The End of DRM
The past few months have been traumatic for the global entertainment giants. The music industry is going through an upheaval. The Cartel of Big Four recording companies — EMI, Sony-Bertelsmann (Sony BMG), Universal, and Warner — has grown old and brittle. The oligarchs have seen their revenues shrink as their business models are being challenged by a new kid on the block — Apple. They have tried to fight the change tooth and nail. Even jailing users. Now one of the giants, EMI, has decided to join in making the change. What EMI has done today, the others will do tomorrow. And next, Hollywood’s movie moguls will feel the pain as platforms like YouTube and Joost start pulling the carpet from under their feet.
The dynamic of choice is too powerful to ignore.
Changing of the tides
In March, Viacom sued Google for a cool billion dollars for copyright infringement on YouTube. Meanwhile, NBC Universal and News Corp. announced that they were going to launch their own online video-distribution platform instead of continuing to use YouTube. Their deal did not provide the profit or content control as expected. Upping the ante, Apple constructed a tidal wave deal with EMI to sell DRM-free, high-quality 256 kbps music and music videos through iTunes. Millions of songs will be added to the five million titles that already make up iTunes’ music catalog – purchasable, copyable and playable on any digital device without legal restriction. Phenomenal churning of the tide, I would say — upsetting entertainment industry executives who decried the move by EMI as “thoughtless”, “perplexing” and “pro-piracy”. Others like David Pakman, CEO of eMusic, argued that the move by EMI to support DRM-free digital sales would not contribute significantly to piracy.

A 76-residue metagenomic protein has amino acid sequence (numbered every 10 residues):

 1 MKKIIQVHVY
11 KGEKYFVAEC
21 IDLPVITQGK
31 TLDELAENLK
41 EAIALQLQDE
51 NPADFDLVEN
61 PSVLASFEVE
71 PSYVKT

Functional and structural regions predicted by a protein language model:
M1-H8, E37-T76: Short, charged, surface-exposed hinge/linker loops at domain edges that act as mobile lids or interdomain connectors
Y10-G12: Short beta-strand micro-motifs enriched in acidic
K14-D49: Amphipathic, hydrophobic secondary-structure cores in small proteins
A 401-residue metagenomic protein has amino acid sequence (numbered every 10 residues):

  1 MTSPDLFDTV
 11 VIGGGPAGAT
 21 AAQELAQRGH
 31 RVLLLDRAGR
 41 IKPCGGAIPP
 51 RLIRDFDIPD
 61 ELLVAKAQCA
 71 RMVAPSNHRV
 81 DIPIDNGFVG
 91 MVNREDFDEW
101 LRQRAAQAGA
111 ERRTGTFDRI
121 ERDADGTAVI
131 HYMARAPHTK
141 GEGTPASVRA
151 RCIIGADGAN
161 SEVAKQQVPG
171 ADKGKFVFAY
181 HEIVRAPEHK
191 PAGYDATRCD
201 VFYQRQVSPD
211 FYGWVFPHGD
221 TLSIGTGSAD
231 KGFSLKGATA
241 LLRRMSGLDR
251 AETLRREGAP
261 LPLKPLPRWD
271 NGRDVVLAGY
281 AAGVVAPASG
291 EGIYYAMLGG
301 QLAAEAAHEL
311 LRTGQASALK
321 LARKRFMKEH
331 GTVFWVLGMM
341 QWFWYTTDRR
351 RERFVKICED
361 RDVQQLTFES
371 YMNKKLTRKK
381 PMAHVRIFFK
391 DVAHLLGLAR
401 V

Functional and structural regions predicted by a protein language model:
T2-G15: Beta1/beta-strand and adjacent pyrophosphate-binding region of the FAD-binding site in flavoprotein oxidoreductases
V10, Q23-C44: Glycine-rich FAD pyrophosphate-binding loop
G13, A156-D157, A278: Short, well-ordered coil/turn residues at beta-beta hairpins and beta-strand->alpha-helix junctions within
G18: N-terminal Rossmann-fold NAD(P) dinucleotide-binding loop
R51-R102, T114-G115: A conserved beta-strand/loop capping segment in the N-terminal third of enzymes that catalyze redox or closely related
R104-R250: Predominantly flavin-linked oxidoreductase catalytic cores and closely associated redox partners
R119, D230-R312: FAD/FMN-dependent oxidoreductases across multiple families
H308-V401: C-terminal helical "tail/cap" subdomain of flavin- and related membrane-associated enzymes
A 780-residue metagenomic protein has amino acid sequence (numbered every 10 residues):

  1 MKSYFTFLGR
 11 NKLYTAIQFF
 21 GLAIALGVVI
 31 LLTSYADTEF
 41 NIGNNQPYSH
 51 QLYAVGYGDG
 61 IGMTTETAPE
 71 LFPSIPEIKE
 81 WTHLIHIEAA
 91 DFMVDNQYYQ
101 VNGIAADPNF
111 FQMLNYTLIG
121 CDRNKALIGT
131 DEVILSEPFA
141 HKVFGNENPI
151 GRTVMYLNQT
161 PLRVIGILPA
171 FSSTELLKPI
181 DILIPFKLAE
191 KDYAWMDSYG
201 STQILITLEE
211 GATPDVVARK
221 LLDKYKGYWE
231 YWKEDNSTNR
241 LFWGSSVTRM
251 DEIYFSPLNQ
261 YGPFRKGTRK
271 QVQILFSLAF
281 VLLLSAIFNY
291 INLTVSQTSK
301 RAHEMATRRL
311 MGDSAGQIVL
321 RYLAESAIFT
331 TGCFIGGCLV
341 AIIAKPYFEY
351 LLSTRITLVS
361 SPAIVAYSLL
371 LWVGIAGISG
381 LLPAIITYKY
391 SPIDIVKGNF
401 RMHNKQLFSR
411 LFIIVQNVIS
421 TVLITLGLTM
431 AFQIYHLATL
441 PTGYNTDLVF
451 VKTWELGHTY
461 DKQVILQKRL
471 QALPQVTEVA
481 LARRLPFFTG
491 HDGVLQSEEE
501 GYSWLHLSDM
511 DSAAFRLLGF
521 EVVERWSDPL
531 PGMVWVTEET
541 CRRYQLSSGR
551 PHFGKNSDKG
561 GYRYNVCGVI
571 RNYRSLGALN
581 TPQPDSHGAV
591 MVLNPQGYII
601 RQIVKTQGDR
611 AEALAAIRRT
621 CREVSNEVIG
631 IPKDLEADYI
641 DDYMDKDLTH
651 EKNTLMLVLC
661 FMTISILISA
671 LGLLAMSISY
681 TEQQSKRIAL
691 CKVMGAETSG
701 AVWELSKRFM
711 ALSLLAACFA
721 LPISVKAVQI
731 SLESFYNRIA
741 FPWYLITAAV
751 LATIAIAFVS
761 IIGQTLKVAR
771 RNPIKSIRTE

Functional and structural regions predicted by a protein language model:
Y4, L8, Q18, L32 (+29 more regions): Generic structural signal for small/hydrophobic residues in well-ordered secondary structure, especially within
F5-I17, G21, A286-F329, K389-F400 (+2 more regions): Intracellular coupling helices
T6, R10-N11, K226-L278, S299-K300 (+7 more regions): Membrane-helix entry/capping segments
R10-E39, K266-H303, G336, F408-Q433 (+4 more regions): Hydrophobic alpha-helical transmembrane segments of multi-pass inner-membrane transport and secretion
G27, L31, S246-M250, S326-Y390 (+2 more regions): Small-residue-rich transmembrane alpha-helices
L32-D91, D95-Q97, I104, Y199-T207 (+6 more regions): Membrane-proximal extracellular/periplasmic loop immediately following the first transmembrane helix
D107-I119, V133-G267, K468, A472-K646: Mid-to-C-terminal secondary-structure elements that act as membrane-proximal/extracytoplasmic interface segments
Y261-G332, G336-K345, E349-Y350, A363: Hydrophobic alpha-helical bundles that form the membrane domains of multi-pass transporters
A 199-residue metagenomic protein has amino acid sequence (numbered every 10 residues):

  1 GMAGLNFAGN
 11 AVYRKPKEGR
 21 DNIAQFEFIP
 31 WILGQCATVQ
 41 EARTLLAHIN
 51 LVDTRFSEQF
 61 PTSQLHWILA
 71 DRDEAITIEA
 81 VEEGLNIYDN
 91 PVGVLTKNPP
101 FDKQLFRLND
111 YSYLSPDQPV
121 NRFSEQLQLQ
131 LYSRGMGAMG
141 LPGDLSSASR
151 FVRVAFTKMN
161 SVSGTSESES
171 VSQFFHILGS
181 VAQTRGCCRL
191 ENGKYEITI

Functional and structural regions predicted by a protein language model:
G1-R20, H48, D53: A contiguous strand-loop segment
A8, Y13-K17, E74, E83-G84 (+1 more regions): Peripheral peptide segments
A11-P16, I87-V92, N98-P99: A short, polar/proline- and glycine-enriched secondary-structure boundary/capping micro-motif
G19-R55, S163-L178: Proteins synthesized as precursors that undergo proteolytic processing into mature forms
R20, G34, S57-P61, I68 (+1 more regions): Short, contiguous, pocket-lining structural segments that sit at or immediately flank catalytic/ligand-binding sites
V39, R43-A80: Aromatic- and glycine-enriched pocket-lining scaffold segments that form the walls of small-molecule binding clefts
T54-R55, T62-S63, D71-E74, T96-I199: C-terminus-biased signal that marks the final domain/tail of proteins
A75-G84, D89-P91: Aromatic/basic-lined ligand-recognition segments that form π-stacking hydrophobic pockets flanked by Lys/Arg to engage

The album is history
Apple’s recent announcement of a new feature on iTunes “Complete My Album” gives the recording companies hope that their old business model of selling a full album may yet get resuscitated online. Nice try, but the idea may be too tired for the online consumer already moving in a different direction. Music consumers don’t want to pay for an album when they like just a song. But Apple has nothing to lose by trying the album model — it is just adding new products onto its digital shelf without removing any of those items that are selling like hotcakes today.
Sounds like open source software
Just as open source software users in small and medium businesses (SMBs), small home offices (SOHOs) and large businesses are choosing individual open source software packages such as Open Office, Firefox, Evolution instead of buying huge suites of proprietary software products - the death of the album signals the same purchasing preference which enabled iTunes to sell 2 billion songs for 99 cents apiece. The dynamic of choice — of not being forced to pay for products you don’t want — is too powerful to ignore.
Fair use and packaging choice
Fair use and product selection are two of the most important drivers revolutionizing the business model in digital entertainment. These same drivers form the motivation for the success of open source software as well. Avoiding the stifling End User Licensing Agreements (EULAs) that restrict today’s use and deployment of proprietary software is the open source software equivalent of fair use. Reducing vendor lock-in and avoiding expensive, over-engineered suites (”albums”) of software are the open source software equivalents of more flexible and affordable product selection. Freedom and flexibility are what users want, whether in the world of entertainment or in the world of software. Proprietary software vendors are in no better shape than the entertainment moguls to fight against the basic human values of flexibility and freedom. The providers of software and entertainment that create new business models to fulfill these needs will lead the next generation of successes. Maybe even Apple will begin to see its software business in the same light as its new iTunes model.